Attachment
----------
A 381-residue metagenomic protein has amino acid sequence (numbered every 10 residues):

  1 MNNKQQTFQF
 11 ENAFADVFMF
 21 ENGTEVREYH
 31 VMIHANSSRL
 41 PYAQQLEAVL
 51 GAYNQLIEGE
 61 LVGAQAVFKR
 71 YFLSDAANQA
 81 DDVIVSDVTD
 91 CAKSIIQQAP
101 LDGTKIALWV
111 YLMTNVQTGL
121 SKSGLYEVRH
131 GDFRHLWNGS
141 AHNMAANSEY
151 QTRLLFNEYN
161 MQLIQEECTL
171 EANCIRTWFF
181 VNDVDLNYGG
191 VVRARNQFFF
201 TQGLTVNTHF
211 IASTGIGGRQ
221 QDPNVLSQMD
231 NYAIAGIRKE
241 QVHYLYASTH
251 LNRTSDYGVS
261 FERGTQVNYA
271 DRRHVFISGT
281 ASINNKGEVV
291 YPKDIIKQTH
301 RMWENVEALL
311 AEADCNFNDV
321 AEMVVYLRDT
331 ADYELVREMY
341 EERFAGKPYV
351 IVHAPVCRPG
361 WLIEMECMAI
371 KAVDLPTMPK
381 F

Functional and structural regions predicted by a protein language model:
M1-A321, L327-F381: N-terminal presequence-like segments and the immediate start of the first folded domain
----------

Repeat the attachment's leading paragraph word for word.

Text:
A 381-residue metagenomic protein has amino acid sequence (numbered every 10 residues):